Ghanaian Dance-Drumming in the Music Classroom


In the summer of 2008, I had the opportunity to travel to the village of Dagbamete, Ghana to study music. As a percussionist, I couldn’t ignore this chance. This was a three-week study abroad course through SUNY Potsdam. During this time, we lived in the village, taking music lessons Monday through Friday during the day and excursions around Ghana on the weekends.

Dagbamete is located in the Volta region of Ghana, which is in the southeast, near the border of Togo. Ghana is an incredibly diverse country, with over 100 languages spoken. The people in our village belonged to the Ewe people. In Ewe tradition, music consists of three parts: drumming, dancing, and singing. Without all three components, a piece is not complete.

We learned three different styles of music in Dagbamete: Gahu, Zigi, and Kpanlogo. This article will be focusing on Gahu. Gahu, which means “expensive dance,” originated in Nigeria and was integrated into various Ghanaian cultures as people moved. Each tribe has its own variation on the Gahu. The patterns I will be discussing are specific to the Ewe version of Gahu as taught by Kwasi Frederick Dunyo. In addition, I am including notation for the drumming and singing and video for the dancing.

Educational Context

The best way for students to learn about a foreign culture is to experience it firsthand. Participating in Ghanaian music is a way to introduce aspects of Ghanaian culture. This activity can lead to discussions about Ghanaian values, religious beliefs, the role of music, and the influence of cultures on one another. This article focuses on Gahu because it is a more well-known style of music from Ghana and can be performed by most age and ability levels, with appropriate adjustments.


Time-Keeping Patterns

There are two instruments in Gahu that serve as time-keepers, similar to the clave or cowbelll in latin music. The gonkogui (gahn-ko-gwee) is a double-bell, similar to an agogo. It serves as the primary time-keeper in Ewe music. The pattern does not vary during the duration of a performance. The gonkogui has two sounds, “low” and “high.” These sounds correspond to the pitches of the two bells of the instrument. The axatse (a-ha-che) is a hollow gourd with beads on the outside, similar to a shekere. Like the gonkogui, the pattern does not vary. The axatse makes two sounds: “pa” and “ti.” “Pa” is played by hitting against the thigh. “Ti” is played by hitting against the open hand. The rhythmic patterns for the gonkogui and axatse are printed below.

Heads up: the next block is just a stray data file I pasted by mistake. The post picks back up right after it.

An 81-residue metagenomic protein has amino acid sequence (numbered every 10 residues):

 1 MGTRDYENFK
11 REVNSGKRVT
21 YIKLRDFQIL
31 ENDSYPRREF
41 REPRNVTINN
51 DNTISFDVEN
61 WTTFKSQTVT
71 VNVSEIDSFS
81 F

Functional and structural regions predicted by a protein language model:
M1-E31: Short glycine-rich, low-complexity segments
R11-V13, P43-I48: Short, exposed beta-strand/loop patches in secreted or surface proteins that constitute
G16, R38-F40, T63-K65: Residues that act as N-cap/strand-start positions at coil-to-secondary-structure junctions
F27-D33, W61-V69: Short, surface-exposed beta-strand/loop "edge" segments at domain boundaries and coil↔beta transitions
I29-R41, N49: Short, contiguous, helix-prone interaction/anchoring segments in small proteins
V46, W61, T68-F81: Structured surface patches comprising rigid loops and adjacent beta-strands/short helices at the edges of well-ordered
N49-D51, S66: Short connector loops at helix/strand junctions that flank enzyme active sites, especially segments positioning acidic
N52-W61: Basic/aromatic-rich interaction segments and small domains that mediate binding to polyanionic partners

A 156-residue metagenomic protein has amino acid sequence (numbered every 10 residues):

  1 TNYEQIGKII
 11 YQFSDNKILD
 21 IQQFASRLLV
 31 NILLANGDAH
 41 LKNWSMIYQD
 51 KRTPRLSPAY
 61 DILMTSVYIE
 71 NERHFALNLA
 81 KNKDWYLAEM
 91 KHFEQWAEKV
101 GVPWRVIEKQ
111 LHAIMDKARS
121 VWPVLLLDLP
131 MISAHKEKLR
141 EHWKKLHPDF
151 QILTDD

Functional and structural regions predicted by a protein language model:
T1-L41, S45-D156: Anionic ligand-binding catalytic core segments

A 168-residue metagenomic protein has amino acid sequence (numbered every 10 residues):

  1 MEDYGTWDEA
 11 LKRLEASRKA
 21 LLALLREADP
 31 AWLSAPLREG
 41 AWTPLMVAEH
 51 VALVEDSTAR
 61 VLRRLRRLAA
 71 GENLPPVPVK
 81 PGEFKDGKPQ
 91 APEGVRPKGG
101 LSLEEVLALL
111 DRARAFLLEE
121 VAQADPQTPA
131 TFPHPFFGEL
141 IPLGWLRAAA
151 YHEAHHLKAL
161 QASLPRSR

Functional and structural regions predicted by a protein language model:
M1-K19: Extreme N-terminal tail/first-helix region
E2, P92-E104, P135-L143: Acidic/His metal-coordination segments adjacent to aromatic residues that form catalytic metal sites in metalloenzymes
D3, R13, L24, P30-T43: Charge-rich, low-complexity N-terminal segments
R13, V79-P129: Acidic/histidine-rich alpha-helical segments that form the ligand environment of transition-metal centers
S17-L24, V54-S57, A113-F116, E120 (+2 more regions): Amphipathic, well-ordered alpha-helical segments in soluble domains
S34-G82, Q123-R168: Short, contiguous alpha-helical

Supporting Drums

There are three supporting drums in the Gahu, all played with sticks. Kagan is the smallest drum and is played by angling the head away from the player. It is the only supporting drum that does not change its pattern with specific variations. Kidi is the middle drum and is played flat on the floor. Sogo is a larger drum that is also played flat on the floor. When playing drums with sticks, there are two different strokes, open and closed. To play an open stroke, hit the drum in the middle of the head with the stick and allow it to rebound back up. To play a closed stroke, hit the drum in the middle of the head, but do not allow it to bounce back up; press it more firmly into the head of the drum to make a more muted sound. The rhythmic patterns for all three drums are printed below. The text below the rhythms refers to open and closed strokes, as well as dominant versus weaker hand.